If there’s one Kill ’Em All song that deserves more credit than it gets, then it’s this ode to the rock’n’roll lifestyle which kicks off with Lars pummelling seven shades of shit out of his drums before giving way to a precision-tooled James Hetfield riff. Lyrically and musically, it seems to be a shoutout to one of the band’s biggest influences: Motörhead.
Ulrich has a different story though, telling Metal Hammer in 2016: “No, Motorbreath was actually something that Hetfield had brought in from somewhere else, something that we heavied up and sped up. I don’t think the word ‘Motor’ in Motorbreath correlates to ‘Motor’ in Motörhead. It was purely coincidental.”
38) Turn The Page (Garage Inc., 1998)
When Lars Ulrich first heard Bob Seger’s Turn The Page (originally featured on the Michigan singer-songwriter’s Back In ’72 album) while driving across San Francisco’s Golden Gate Bridge he heard “James [Hetfield] all over it.” Recorded for the Garage Inc, album in autumn 1998, Hetfield duly instils a sense of quiet nobility into Seger’s meditative lyric about life on the road for a touring musician.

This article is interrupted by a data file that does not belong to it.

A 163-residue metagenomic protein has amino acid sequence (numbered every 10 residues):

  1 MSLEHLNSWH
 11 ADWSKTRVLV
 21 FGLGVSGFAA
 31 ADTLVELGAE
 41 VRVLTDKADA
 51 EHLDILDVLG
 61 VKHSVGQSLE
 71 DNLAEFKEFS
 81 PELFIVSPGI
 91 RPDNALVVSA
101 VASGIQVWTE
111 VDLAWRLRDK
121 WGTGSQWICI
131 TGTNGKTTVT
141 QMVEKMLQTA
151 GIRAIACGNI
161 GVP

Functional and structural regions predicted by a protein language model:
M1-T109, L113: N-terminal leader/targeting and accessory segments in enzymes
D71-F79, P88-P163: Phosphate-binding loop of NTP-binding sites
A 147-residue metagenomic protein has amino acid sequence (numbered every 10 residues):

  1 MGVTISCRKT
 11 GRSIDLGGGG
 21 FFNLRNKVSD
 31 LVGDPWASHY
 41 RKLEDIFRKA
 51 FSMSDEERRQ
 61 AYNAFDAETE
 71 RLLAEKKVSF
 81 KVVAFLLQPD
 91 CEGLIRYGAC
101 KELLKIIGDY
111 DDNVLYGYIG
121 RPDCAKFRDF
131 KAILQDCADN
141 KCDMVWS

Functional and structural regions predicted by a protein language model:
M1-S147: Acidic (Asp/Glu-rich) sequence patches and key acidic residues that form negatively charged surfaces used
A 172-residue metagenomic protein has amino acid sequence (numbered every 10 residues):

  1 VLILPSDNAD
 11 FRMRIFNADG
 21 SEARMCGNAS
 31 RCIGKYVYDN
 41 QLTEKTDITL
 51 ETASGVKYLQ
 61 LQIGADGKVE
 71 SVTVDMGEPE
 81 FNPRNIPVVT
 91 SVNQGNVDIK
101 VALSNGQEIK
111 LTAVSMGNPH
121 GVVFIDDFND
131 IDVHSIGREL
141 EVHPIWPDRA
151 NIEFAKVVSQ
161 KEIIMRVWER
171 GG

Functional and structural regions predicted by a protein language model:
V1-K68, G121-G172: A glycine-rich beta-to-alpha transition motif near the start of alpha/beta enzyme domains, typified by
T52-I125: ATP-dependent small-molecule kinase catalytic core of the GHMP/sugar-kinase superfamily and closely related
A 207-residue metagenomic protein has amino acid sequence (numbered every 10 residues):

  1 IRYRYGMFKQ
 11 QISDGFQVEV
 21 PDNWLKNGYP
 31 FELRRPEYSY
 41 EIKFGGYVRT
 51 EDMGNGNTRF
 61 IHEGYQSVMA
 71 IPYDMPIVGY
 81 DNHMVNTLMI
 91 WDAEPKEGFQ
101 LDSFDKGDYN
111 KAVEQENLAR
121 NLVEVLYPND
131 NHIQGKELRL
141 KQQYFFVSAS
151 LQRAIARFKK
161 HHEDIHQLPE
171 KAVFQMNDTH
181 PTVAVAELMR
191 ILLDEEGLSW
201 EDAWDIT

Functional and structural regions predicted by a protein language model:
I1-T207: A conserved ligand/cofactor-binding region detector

It became a favourite not just with fans, but with Seger himself. “I liked Metallica’s version of Turn The Page,” he told Classic Rock in 2018. “I thought they did a nice job of it. I especially liked the drums on it. I liked the different approach on the drums.”